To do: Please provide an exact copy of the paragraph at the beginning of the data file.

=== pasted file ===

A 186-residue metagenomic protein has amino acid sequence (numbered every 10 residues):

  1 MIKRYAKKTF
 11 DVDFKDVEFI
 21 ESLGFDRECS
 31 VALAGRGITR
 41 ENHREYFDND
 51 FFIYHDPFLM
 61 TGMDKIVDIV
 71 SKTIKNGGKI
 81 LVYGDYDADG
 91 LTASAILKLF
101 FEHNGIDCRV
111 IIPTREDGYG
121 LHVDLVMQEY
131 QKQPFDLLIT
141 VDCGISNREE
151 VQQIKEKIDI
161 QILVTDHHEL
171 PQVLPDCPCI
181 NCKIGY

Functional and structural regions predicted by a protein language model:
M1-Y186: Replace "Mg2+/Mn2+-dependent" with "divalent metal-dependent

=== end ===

A 186-residue metagenomic protein has amino acid sequence (numbered every 10 residues):